11. Legitimate Expectation

Legitimate expectation is a key doctrine in administrative law. Students analyse how legitimate expectations arise, the circumstances in which they can be protected, and the balancing of competing interests in administrative decision-making.


12. Irrationality and Proportionality

This module explores the grounds of irrationality and proportionality as bases for judicial review. Students examine the standards applied by courts to assess the reasonableness and proportionality of administrative decisions.


13. Equality

Equality is a fundamental principle in administrative law. Students explore how the principle of equality is applied in the context of administrative decision-making, addressing issues such as discrimination and the duty to treat like cases alike.


14. Exclusion of Judicial Review

Certain decisions and actions are exempt from judicial review. This module analyses the circumstances under which judicial review can be excluded, exploring the implications for accountability and the protection of individual rights.


15. Ombudsmen

Ombudsmen play a role in addressing grievances against public authorities. Students examine the functions, powers, and limitations of ombudsmen in administrative law, considering their impact on the resolution of disputes.


16. Tribunals

Administrative tribunals are specialised bodies for resolving disputes. This module covers the structure, jurisdiction, and procedures of administrative tribunals, highlighting their role in providing accessible and expert adjudication.


17. Public Inquiries

Public inquiries are mechanisms for investigating issues of public concern. Students explore the legal framework governing public inquiries, including their establishment, powers, and the use of evidence in the inquiry process.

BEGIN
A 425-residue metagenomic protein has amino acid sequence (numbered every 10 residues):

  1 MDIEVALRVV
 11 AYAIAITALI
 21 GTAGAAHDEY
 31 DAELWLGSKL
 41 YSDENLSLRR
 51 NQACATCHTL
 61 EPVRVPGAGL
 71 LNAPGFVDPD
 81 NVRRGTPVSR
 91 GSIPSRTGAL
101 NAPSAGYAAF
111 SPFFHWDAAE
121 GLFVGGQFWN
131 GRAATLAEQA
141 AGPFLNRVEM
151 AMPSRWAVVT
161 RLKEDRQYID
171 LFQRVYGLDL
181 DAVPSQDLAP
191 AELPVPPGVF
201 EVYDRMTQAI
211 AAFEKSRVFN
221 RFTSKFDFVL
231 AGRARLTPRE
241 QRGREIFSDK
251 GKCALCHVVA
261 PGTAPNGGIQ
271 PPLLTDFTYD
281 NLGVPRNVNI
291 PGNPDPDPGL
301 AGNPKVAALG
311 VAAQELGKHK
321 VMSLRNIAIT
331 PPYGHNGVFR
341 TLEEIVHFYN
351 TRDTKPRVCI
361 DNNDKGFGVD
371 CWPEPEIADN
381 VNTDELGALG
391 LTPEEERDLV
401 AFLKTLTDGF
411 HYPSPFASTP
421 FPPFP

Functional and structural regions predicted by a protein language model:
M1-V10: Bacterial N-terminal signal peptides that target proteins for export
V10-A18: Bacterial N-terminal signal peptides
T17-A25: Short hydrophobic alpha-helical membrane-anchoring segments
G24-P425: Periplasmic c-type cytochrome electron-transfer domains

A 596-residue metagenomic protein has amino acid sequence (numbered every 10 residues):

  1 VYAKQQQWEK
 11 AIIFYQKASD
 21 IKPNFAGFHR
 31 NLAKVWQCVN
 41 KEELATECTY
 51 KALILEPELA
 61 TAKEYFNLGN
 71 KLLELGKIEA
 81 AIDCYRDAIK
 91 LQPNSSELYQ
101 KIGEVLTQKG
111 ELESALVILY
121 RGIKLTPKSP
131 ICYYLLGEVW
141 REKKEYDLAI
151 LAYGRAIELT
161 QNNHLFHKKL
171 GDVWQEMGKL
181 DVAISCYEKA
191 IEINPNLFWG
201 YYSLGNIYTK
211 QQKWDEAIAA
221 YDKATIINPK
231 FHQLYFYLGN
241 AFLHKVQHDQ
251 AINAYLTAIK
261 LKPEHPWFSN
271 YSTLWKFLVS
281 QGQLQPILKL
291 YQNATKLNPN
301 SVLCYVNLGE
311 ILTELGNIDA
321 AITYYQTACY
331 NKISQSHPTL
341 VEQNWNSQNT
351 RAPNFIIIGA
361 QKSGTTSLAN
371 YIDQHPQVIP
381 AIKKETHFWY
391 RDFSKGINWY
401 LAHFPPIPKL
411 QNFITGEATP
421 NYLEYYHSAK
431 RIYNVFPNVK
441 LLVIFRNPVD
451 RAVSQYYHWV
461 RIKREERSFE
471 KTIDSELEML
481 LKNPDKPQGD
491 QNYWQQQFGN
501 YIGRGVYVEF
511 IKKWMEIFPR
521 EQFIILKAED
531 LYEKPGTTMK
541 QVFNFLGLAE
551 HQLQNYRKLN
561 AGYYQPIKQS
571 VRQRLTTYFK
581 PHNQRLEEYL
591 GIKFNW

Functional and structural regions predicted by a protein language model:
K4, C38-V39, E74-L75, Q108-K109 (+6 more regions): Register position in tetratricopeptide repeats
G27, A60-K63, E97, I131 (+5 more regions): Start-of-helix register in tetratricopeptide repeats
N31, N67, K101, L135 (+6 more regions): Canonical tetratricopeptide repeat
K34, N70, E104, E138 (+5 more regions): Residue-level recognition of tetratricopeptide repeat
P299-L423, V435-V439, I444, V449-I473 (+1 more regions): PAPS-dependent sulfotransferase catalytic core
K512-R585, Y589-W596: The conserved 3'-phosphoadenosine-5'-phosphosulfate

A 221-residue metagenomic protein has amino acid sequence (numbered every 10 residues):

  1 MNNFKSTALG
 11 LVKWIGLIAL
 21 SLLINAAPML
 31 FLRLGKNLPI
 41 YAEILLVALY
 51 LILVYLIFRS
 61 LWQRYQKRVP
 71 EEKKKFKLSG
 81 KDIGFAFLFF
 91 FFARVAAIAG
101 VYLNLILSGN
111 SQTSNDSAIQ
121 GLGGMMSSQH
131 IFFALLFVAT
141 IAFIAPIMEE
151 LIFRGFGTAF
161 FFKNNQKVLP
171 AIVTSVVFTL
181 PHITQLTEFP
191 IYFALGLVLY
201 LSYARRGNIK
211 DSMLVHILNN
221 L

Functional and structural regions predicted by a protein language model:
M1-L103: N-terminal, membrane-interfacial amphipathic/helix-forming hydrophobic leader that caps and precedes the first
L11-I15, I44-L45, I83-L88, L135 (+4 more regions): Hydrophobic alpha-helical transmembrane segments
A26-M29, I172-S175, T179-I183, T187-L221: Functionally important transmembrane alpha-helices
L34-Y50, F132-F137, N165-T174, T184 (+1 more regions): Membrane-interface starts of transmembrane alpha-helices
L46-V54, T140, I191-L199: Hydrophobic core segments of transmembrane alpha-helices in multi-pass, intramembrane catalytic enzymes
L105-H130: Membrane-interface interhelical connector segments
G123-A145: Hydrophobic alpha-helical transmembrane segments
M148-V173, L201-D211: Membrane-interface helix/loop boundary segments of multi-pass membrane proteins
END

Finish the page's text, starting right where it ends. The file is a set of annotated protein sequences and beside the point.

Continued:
18. Administrative Liability

When public authorities act unlawfully, they may be held liable. This module analyses the principles of administrative liability, exploring the circumstances under which public authorities can be sued for damages.


19. Impact of ECHR

The European Convention on Human Rights (ECHR) has a significant impact on administrative law. Students examine how human rights considerations, as protected by the ECHR, influence administrative decision-making and the grounds for judicial review.


20. Human Rights Act

The Human Rights Act incorporates the ECHR into UK law. This module explores the provisions of the Human Rights Act, emphasising how it allows individuals to assert their human rights in challenges against administrative decisions.


21. Impact of EU Law

The impact of EU law on administrative law is significant. Students explore how EU law influences administrative decision-making, considering principles such as direct effect, supremacy, and the grounds for challenging administrative actions based on EU law.


By exploring topics such as public authorities, legislation, judicial review, and the impact of human rights and EU law, students develop critical analytical and practical skills necessary for engaging with the complexities of administrative law.


Check out our exam-focused Administrative Law notes now.